In quite a few European countries, Maundy Thursday is a Bank Holiday.  The day that Jesus, supposedly but let’s keep this above the religious line, had his last KFC with his mates before the events of Good Friday.  Yet, despite being a Christian country only our civil servants are given leave (of their senses) in Britain.  In Denmark it is a big day.  And we are talking football.  I first experienced Maundy Madness two years ago when I planned a day of FIVE games in one day in Copenhagen, thanks to Carlsberg and some fortuitous fixture scheduling.  However, my day was ironically ruined by snow (you can read all about it here).  This year the weather was kind and I had booked a day off to take in two new grounds in Jutland – Esbjerg and FC Midtjyjlland.

First up was the train across the country.  And when I mean across the country that is exactly what I did.  Copenhagen to Esbjerg is the longest East/West route you can take in Denmark and involves crossing the Great Belt Bridge which links the islands of Zeeland Funen together.  Before Copenhagen became a mecca for budget airlines, and this magnificent feat of engineering was open, Esbjerg was the number one tourist destination for Brits coming to Denmark as it is where the ferry from Harwich docks.  The town itself is dominated by the North Sea, and even the best known tourist attraction, the “Men at Sea”, four 9 metre high statues made from white concrete that sit on the “dock of the bay” facing out into the sea.  The sculptures, among other things inspired by the Easter Island monoliths , portrays the pure and uncorrupted human encounter with nature.  Man as it was when it came out of the mother’s womb. Man before it gets up and begins to act on its own. Only then will man “dirt” on his fingers…not my words but those of designer Svend Wiig Hansen.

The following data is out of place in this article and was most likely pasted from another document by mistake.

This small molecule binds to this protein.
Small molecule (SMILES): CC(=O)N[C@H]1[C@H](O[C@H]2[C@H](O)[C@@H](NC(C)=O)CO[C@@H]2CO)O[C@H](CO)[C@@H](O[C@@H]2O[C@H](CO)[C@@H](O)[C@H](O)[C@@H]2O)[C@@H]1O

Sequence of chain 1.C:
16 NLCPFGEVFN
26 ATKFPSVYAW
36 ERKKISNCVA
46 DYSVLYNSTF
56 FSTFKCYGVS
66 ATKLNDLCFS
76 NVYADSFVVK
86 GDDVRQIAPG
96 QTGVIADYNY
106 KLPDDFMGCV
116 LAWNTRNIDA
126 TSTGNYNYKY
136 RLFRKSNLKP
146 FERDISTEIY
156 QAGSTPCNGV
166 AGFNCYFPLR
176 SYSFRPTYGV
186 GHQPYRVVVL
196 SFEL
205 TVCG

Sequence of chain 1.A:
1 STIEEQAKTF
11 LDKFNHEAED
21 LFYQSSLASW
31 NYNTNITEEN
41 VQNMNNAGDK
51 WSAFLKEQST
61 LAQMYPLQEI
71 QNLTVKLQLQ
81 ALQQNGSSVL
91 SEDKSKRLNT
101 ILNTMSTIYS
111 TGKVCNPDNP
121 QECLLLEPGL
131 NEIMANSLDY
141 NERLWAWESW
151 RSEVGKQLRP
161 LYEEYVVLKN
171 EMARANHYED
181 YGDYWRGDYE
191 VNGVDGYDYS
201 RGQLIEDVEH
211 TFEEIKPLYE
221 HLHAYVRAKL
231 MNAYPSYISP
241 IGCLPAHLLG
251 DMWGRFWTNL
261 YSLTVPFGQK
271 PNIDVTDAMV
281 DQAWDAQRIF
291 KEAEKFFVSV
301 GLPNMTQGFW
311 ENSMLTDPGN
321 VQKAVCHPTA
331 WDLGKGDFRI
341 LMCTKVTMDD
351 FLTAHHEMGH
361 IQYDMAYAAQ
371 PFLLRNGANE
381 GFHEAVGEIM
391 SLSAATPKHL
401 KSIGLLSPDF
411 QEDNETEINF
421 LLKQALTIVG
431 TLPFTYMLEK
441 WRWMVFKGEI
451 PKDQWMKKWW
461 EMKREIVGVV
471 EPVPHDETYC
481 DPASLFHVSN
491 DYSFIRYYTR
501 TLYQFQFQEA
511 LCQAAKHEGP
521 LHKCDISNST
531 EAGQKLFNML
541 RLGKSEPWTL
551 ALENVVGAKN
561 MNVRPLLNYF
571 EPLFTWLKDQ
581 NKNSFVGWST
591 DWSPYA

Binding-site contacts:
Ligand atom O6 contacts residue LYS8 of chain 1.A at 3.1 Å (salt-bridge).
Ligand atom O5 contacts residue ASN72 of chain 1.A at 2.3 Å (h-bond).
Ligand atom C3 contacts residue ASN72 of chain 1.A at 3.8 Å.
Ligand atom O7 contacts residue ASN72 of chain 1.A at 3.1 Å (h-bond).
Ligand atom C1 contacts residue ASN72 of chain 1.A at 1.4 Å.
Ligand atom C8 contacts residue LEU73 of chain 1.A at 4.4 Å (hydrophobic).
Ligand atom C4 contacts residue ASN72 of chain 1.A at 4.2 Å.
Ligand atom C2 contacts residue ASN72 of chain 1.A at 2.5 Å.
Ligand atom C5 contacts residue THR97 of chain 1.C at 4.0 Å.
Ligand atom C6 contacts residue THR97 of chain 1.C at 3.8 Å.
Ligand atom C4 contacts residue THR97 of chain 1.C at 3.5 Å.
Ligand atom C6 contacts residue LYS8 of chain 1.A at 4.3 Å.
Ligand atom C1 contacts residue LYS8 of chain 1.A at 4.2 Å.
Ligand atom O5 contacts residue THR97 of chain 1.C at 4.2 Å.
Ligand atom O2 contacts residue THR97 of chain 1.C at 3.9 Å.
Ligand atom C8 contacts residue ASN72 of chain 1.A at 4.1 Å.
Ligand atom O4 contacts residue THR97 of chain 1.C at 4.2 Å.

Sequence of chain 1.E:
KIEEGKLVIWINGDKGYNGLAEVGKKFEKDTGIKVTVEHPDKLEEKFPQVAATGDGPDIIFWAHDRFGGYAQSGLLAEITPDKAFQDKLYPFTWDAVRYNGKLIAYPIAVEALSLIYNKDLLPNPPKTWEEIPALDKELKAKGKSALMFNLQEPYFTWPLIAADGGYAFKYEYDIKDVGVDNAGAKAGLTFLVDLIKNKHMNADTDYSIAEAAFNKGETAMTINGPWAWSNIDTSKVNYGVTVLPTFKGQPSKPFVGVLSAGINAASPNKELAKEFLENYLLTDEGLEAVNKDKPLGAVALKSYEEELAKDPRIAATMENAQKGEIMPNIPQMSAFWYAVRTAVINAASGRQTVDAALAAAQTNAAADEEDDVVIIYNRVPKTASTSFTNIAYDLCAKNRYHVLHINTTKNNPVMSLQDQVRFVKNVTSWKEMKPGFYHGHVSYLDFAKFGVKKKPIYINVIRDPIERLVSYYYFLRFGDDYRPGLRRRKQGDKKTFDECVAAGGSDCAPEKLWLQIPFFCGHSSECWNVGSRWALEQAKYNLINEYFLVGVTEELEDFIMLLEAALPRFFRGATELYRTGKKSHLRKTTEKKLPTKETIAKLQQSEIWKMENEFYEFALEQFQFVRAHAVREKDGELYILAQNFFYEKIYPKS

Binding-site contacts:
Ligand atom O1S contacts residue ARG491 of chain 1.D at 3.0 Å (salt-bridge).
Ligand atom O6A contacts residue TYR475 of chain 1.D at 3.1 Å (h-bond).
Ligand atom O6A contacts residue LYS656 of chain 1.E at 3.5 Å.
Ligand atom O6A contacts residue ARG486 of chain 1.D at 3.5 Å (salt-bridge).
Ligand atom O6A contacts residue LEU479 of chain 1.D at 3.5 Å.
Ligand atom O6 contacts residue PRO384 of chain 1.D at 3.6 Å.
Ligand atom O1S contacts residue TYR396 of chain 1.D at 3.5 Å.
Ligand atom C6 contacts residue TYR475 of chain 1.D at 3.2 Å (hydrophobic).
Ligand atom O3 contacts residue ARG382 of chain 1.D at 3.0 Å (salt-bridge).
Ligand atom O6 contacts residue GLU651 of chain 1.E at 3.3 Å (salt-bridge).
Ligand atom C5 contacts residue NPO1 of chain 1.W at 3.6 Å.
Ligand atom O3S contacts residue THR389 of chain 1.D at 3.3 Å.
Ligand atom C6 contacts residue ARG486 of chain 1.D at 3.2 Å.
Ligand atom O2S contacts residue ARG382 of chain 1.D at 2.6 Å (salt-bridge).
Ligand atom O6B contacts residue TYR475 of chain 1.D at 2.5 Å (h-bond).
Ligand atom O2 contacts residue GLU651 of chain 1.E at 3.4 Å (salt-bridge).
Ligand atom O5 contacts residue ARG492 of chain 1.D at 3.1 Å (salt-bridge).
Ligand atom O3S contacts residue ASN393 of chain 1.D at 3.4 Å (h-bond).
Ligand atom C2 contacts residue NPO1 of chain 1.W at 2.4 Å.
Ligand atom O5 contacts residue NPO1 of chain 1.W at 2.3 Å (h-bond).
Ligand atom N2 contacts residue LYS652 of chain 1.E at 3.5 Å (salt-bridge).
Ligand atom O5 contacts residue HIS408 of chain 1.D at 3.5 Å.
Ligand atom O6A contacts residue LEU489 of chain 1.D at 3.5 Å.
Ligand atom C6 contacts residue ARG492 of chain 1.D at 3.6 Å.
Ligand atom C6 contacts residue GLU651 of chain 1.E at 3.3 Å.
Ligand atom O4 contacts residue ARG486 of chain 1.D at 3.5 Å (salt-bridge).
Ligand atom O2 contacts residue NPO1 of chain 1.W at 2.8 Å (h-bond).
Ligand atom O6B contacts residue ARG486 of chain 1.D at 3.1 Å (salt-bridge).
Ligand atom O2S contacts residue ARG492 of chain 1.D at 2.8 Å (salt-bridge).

The only other thing to bring anyone so far west is the football team.  Esbjerg FB are five times winners of the national league, the last time in 1979, a time known in Danish football as BBC – Before Brondby and Copenhagen.  They are currently in their ninth consecutive season in the top flight although apart from a third place in 2004 they haven’t exactly set the league alight although this may be about to change as with just over a quarter of the season remaining they sat in fourth place, just one point behind Silkeborg.  Visitors AGF, from Aarhus were not having a season to remember on the other hand, sitting just two places above the relegation zone although actually closer to Esbjerg in 4th than to Randers in 11th.